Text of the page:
Caribbean Embassies host Emancipation Day celebrations in Taiwan
by Chanolde Munroe
The five remaining Caribbean allies to the Republic of China (Taiwan) last week held Emancipation Day celebrations in Taiwan for the first time in their diplomatic history.
The Embassies of St Vincent and the Grenadines (SVG), St Lucia, Haiti, St Kitts and Nevis and Belize held the celebrations last Friday, July 31 in Taipei at the Diplomatic Quarters, under the theme “Our Caribbean People’s Journey to Freedom”.
Although Haiti co-hosted last week’s event, the French speaking nation does not celebrate Emancipation Day, for while enslaved people were freed in the English speaking Caribbean on August 1, 1834, chattel slavery ended in Haiti in 1804 when Haiti fought for and won its independence from France in what has been described as “the only successful slave revolt in human history.
“Dates notwithstanding, the concept of freedom from slavery has moulded and binds who we are as a people and it is worthy of celebration,” Ambassador Andrea Bowman said while giving an overview of the Caribbean journey from slavery.
She said that in the 21st century, the journey has brought us to the stage where we are now in search of reparatory justice.
“Reparatory justice would provide some means of compensation for the erasure of our people’s humanity. As one of our calypsonians says, ‘We want we grandfather backpay’. Compensatory payments in cash and in kind would go towards the creation of social equity as we stand in solidarity with the now universal recognition that ‘Black Lives Matter’.”
Bowman said that the journey from slavery is taking place on two different levels – the physical journey towards chattel slavery which began in Africa and the mental and metaphorical journey which continues to this day.
“For although we all started at the same place and point in time, and we are now at the same stage of socio-cultural and political evolution as Caribbean people, our passages to this stage were different.”
The Ambassador noted that although former slaves were legally freed from the institution of slavery in the 19th century, they were still dependent on the plantation and the colonial structures of the society and their struggle to survive was “further stymied by an Indian and Portuguese indentureship system which had been introduced to replace their unpaid plantation labour.”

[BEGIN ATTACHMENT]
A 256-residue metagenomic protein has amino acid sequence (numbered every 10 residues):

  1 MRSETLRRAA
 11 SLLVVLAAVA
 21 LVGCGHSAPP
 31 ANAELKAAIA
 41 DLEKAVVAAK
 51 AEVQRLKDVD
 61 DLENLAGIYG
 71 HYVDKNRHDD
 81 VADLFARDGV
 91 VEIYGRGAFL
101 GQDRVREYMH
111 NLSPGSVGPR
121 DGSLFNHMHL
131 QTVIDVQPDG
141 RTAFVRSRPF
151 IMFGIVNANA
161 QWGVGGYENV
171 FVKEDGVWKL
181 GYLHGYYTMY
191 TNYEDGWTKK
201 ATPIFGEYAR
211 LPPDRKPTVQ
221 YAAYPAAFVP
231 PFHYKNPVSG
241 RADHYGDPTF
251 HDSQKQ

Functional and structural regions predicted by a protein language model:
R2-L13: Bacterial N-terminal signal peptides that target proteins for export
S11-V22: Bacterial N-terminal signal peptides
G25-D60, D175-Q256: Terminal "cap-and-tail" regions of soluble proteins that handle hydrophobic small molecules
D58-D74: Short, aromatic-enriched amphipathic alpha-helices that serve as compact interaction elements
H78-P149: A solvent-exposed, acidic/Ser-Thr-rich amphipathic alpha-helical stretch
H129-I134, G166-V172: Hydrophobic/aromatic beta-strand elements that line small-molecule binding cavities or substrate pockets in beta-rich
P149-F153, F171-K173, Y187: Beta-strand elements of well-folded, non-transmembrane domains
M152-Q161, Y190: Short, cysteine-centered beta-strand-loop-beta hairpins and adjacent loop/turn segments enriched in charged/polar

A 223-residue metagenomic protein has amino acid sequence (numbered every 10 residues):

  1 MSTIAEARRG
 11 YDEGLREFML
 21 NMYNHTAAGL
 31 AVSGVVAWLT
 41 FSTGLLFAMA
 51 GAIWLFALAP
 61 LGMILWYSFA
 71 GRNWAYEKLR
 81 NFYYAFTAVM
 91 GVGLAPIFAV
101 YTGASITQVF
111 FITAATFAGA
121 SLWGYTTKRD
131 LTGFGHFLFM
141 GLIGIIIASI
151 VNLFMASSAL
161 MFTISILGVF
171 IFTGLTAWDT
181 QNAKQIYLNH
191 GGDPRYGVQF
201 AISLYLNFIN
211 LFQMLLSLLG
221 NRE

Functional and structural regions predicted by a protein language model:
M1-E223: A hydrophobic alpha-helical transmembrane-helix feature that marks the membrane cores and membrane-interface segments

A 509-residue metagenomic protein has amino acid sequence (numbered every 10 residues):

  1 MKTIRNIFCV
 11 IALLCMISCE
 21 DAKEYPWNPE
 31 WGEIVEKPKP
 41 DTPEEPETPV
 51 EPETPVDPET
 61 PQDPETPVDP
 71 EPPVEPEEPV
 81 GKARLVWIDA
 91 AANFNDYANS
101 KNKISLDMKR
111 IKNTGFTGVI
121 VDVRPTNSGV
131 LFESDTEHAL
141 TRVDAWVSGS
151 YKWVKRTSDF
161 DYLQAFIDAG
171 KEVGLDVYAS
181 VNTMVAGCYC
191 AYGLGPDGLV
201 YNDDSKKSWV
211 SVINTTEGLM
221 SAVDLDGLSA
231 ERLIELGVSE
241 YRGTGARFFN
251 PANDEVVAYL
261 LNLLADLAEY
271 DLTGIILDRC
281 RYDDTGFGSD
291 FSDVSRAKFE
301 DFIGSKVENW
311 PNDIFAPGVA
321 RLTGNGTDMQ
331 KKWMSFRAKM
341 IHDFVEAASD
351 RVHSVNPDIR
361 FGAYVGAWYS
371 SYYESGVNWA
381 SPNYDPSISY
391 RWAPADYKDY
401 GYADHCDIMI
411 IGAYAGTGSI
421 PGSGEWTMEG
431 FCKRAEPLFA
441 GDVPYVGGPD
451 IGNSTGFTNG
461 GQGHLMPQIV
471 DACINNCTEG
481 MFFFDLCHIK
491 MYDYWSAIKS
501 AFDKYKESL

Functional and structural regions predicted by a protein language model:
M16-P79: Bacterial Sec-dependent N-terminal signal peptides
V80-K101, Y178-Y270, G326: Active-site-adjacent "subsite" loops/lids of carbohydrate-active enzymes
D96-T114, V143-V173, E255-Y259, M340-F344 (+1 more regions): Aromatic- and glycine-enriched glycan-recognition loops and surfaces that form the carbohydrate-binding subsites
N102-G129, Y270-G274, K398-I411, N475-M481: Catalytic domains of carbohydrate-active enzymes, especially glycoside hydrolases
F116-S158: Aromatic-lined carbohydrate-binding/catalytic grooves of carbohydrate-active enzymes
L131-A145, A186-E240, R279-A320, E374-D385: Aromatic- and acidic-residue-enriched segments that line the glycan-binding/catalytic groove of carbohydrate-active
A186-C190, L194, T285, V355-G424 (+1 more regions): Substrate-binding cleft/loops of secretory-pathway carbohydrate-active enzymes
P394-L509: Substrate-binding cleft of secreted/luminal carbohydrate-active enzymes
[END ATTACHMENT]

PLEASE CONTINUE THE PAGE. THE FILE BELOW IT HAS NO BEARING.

“Yet, by the end of the 19th century, pockets of free-hold properties emerged; literacy gradually gained a foothold and a developing faith in a Christian God provided a basis for celebration among a large number of the previously enslaved Caribbean people.”
She noted that in the 20th century, the journey was marked by the quest for educational opportunities, adult suffrage, property rights, civil rights and civil amenities.
“By the mid 20th century, our countries, which had by now become more and more racially mixed and culturally blended, spawned nationalistic multi-ethnic groupings which sought decolonization and the forging of political and economic structures which were more representative of the majority of our countries’ populations.
“The result of this ferment was that political independence from Britain was attained in the 21-year period from 1962 to 1983.”
She said by this time Haiti had already been independent for 176 years and its society, “though buffeted by vengeful financial onslaughts from Europe and the United States, was a viable economic and political entity on the world’s stage.”
In the mid-to-late 20th century the English-speaking Caribbean was also marked by the ‘Black Power Movement’ which was an awakening of the black consciousness which “strove to eliminate and correct harmful ideas and images of black and African culture which had been prevalent in our societies.”
The Rastafarianism movement also gained popularity at this time.
Bowman noted that our journey celebrates survival, resilience and the making of the youthful Caribbean civilization “where the value of our shared heritage is greater than the value of our individual strides.”
Delivering remarks Vice Minister Migues Tsao stated that the event meant a lot being the first one ever held in Taiwan.
He added that it was an honour to attend the event as they work together to protect freedom, democracy and human rights.
The Vice Minister noted that Caribbean people’s journey to freedom carries a great message and is a great inspiration to all.
Tsao said that during his tenure as Ambassador to St Kitts and Nevis he was charmed by the beauty, history and cultural diversity of the people.
The celebrations were rounded out with songs, skits, readings, the poem “Caribbean-ites” by Cultural Ambassador Peggy Carr and a very well received dramatization entitled “Freedom from Slavery – 1st Independent Black Nation” by a 17-member Haitian Troupe.